For over a decade now, I have be rolling around the concept of dual-use in my research, much like how a kitten plays with a fluff ball in the sunbeams of a room. What is the term? I’m mildly interested in it, though it might appear to some others that it’s all I focus on. I like rolling it around, batting it about to see how it will react. I also notice how different it appears in different lights. When I’m engaged in research on security concerns in nuclear settings, the duality presents itself as that between energy production and weapons production. In computing/cyber, it is between defensive and offensive applications. In conventional export controls, it is between civil and military applications.
Many of these contexts for understanding what the ‘dual’ is in dual-use shifted after 2001 to incorporate a focus on terrorism as an ‘other’ category. Perhaps this has been taken up most strongly in biology, where an initial focus on the ‘dual-use dilemma’ of biological research was laid out in the 2004 Fink Report, Biotechnology Research in an Age of Terrorism, focusing on how “the same technologies can be used legitimately for human betterment or misused for bioterrorism” (p. 15).
Ten years ago, I would have said that all of these ways of understanding dual-use are curious, and that they all pivoted towards terrorism in the same way, given their different starting points, was even curiouser.* In my research now, I am pivoting to thinking about the limitations of the concept of dual-use itself. Why focus on duality at all?
To work through this question, in the last week or so I have turned back to Foucault, particularly to his lectures on “Society must be defended”. I’ve been really taken with his analysis of the othering that is at the heart of the construction and normalisation of power, regardless of whether that power is centered around a sovereign or distributed throughout a society. “Dual-use” as a term in use today, especially in biology, has been developed, however unconsciously, to structure a group of potentially unruly people (scientists and bioengineers) around a set of practices that employ themselves in the process of governing security concerns in the life sciences. The point that most people don’t know what the ‘dual’ is in ‘dual-use’ when first introduced to it is a very sly tactic to ‘reveal’ to that person a whole world of biosecurity threats that sit beneath the thin veneer of intended beneficial use of advances in biology. This world of threats is presented as real, as definitely out there and in need of constant vigilance to keep at bay.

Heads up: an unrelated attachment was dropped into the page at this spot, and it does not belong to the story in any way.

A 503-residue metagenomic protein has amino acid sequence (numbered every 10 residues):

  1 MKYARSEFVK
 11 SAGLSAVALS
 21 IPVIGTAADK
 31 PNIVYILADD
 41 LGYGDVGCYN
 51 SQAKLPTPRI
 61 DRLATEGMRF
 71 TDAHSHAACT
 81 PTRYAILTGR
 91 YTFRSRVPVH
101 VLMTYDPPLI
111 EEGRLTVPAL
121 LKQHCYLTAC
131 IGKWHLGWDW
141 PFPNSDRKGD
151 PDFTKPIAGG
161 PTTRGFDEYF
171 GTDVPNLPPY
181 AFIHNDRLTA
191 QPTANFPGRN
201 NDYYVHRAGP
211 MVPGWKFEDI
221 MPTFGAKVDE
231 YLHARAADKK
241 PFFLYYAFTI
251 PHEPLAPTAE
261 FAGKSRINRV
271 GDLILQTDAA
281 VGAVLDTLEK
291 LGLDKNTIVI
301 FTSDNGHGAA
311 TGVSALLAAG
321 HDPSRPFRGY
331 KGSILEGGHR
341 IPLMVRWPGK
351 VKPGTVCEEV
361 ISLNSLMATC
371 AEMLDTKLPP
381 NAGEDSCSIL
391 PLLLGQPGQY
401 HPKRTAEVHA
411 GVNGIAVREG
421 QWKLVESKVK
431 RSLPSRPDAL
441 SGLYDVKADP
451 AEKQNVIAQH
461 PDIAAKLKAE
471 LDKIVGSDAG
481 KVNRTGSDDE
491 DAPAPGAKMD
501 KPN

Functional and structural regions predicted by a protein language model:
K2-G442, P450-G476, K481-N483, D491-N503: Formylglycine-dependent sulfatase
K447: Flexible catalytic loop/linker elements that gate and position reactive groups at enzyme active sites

It is a process of indoctrinating students and researchers into the current dominant narrative of biosecurity governance. The duality, in its general form, might then be considered as a balancing not of military and civil applications of science and technology, but as balancing ‘use’ and ‘abuse’. Normalising researchers into a biopolitics of biosecurity is about creating a system of relations between them and the rest of society that governs themselves. ‘Abuse’ here can then refer to non-socially sanctioned uses of biology. Is it ok for DARPA to be developing biotechnologies? Is it ok for companies to be developing massive synthesising capacity when capacity to understand things like pathogenicity are still not clearly known? Whether these are uses or abuses of a line of innovation can only be answered within particular epistemes.
Characterising the concept of dual-use this way, we can more clearly see a stumbling block that isn’t very widely acknowledged in biosecurity governance right now: to define what constitutes an abuse of power of biotechnology is to agree on the terms of reference for the debate. Do we? There seems to be broad, though perhaps more tenuous than some would like, consensus for not using biology as a weapon (the Biological Weapons Convention). But where novel biological security concerns are going to come from is not entirely clear. A system of governing based on bright lines around known objects of concern, like the American policies on Dual-Use Research of Concern, relies on a central authority to define a threat, but on a distributed network of practitioners to internalize that threat and govern themselves. Many of them, however, do not perceive the threat in the way the state does, and what do you do about threats that are not yet known?
There are two different understandings of security that are at play in the dual-use debate these days: one that has a clear authority searching for the objective list of objects of concern and clear examples of what will happen when rules about their use are disobeyed; and one that has a network of varying levels and kinds of awareness and attention to security governance of science and technology, coupled with a situated and responsive responsibility for addressing concerns as they are identified. I don’t think we yet appreciate the radically different forms of governing these are based on.
* We are indeed going down a Lewis Carroll rabbit hole.